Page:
Animal version coming eventually!

Photoshop CS4, February 2011.

Concavenator corcovatus

Illustration of the new theropod Concavenator corcovatus described in September. Concavenator was a mid-sized carcharodontid dinosaur with two very unique features: elongated vertebrae forming two "humps" on its back, as well as what might be primitive quill-like integument on its arms. The validity of the quills is debated, though, as the knobs found on the bones may be muscle attachment points rather than quill anchors.

The discoverers theorize that the elongated vertebral crests may have supported a hump whose function was in thermoregulation. While I neither support nor deny that hypothesis, I chose to illustrate the animal beginning to rustle from rest at dawn, as it absorbs some of the sunlight needed to start its day.

Photoshop CS4, January 2011.

Of the Mountains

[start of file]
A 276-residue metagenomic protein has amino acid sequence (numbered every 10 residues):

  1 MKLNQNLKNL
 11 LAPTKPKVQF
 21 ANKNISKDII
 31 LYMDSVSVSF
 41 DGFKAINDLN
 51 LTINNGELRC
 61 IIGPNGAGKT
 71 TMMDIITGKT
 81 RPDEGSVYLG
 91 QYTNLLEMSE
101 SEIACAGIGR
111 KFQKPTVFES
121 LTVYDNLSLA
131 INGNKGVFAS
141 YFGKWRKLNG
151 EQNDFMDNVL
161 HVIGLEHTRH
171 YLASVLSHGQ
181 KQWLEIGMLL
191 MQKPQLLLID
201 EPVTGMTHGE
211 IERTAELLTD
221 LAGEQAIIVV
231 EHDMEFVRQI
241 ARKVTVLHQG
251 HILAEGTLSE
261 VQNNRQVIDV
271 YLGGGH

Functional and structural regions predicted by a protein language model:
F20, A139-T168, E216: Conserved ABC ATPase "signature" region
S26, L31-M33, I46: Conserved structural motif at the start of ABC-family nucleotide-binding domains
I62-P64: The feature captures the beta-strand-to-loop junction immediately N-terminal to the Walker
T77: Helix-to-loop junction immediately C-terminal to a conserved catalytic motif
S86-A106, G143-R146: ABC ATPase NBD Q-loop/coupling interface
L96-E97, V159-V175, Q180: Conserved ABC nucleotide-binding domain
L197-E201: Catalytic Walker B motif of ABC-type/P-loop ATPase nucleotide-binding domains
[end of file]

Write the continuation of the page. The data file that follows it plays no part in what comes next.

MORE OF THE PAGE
This was a housewarming gift for a friend. The Velociraptor's colors are not meant to be realistic. The background is significantly inspired by the mountains of western NC, where I hail from.

Photoshop CS4, November 2010.

Coffeeraptor Mugs for Sale!

I'm selling mugs with this design at CafePress - in tea or coffee variety. Give it a look if you're interested!

Balaur bondoc

Awesome new dromaeosaur was discovered recently from late Cretaceous Romania and described in September's online preprinting of PNAS. Here's an article.

The weirdest thing about Balaur bondoc is that it had double sickle claws on each foot, with the additional claw being the hallux that evolution had modified into a retractable enlarged claw. It also had a reduced and nonfunctional third manual digit, unlike all other known dromaeosaurs. More recent speculation on the animal indicates that the extended first digit is not actually a "second sickle claw" as the media purported, but rather an enlarged weight-bearing digit, perhaps because Balaur may have been "chunkier" than the average dromaeosaur.